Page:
Sierra Nevada Corporation is preparing its full-scale Dream Chaser engineering test vehicle for the second round of atmospheric free-flight flight testing, and the reusable spacecraft is scheduled for delivery to NASA’s Armstrong Flight Test Centre in California by early 2016.
The company has been enhancing the test vehicle since its first free-flight in October 2013, which ended in a crash landing after one hydraulic landing gear failed to deploy.
Despite the expensive but non-critical setback, the drop test from aSkycrane helicopter yielded important flight data, and "significant changes" have been made to the test vehicle’s structure and systems, including the composite wings and aeroshells, the company says.
The Dream Chaser test vehicle has been refurbished and improved ahead of its second flight test phase.
Sierra Nevada Corporation
In another step forward, Lockheed Martin has completed the first Dream Chaser orbital vehicle cabin assembly.
The aerostructure is being fabricated at Lockheed’s F-35 plant in Fort Worth, Texas, and will soon be delivered to SNC’s facility in Colorado for assembly and integration.
After losing out on NASA’s Commercial Crew Programme in 2014 to Boeing and SpaceX, the company has offered a cargo version of Dream Chaser to resupply the International Space Station, with a contract award expected in November that would cover the period from 2018 to 2024.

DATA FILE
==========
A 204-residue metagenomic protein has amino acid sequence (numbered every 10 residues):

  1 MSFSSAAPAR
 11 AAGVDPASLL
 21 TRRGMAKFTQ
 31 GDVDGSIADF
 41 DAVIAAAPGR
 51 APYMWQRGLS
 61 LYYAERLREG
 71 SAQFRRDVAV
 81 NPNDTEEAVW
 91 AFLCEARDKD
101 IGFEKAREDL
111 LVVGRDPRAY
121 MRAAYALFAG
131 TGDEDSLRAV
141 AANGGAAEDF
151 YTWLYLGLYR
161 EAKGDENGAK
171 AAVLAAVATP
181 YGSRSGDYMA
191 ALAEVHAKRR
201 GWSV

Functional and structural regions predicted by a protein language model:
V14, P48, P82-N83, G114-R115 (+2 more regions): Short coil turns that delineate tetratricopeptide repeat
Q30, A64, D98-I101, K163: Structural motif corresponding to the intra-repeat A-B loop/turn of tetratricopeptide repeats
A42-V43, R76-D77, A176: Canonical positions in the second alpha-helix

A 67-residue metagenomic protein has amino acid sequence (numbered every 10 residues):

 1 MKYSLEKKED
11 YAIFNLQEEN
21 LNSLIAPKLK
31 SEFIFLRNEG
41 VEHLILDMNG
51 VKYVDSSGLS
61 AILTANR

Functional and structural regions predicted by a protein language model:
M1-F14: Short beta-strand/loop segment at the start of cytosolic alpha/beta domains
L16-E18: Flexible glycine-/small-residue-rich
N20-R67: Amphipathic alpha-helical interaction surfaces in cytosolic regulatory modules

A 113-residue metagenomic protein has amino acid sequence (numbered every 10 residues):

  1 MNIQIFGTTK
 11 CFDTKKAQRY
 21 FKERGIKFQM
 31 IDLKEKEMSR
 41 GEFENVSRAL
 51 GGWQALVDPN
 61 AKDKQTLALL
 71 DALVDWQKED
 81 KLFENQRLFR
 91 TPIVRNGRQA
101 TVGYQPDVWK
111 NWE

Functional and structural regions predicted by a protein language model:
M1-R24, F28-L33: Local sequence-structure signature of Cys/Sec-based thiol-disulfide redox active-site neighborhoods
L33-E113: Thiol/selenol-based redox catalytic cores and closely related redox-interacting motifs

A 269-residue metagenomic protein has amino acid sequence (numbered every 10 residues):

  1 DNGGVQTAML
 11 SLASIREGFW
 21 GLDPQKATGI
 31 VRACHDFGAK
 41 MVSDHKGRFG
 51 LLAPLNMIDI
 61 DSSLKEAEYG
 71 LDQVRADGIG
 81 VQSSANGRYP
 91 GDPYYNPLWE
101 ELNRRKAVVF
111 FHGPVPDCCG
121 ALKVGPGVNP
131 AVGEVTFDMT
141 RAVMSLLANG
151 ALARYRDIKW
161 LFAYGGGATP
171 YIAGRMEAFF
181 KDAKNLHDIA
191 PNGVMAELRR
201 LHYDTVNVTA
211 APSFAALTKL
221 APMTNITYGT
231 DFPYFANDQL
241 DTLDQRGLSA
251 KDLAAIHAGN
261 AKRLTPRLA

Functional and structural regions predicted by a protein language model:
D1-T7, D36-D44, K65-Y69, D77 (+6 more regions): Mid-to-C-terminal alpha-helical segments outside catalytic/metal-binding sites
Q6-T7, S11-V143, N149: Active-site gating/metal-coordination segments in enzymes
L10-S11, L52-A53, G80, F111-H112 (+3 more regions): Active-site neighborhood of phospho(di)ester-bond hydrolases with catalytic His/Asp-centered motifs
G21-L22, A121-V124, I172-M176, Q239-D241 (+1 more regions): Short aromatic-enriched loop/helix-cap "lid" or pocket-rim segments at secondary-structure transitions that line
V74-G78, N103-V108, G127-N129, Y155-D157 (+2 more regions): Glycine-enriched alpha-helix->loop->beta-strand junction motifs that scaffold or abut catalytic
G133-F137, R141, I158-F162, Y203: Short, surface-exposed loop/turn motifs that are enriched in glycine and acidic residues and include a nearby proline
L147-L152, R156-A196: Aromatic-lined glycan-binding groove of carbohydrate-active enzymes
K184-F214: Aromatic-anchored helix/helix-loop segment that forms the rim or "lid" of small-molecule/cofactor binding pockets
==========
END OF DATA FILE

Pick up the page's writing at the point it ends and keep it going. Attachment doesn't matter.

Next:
SNC Space Systems chief Mark Sirangelo says if successful, Dream Chaser could be ready for its first orbital mission in late 2018.
“We are expecting to be done in about 2.5 years from when we start the programme,” he says.
Unlike the test vehicle based on the original design concept, the fully configured version will have folding wings and a cargo module with foldable solar arrays to fit snugly inside the payload bay of multiple heavy-lift rockets, such as the Atlas V, Delta IV and Ariane 5.
SNC's Dream Chaser orbital vehicle cabin assembly has been fabricated at US Air Force Plant 4 in Fort Worth, Texas by Lockheed Martin.
Sierra Nevada Corporation
Not winning that Cargo Resupply Services II contract would be another blow to the programme, but Sirangelo says the team is resilient and is probably in a more stable position than in 2013 since it now has “real vehicles” and is well into development.
“It’s far more viable than it ever was,” he says, adding that the lifting-body spacecraft was never meant just for NASA, although it was supported for five years under the Commercial Crew Programme.
Dream Chaser is being offered for commercial and governmental space operations around the globe, not just US government pursuits. Sirangelo says SNC wants to bring the next “Space Shuttle” programme to the world, and the Dream Chaser team is engaged with many spaceports about potentially supporting landing and recovery operations.
“We have been predicted to die every year since we’ve been doing this. We have real vehicles, we’re into development,” says Sirangelo.
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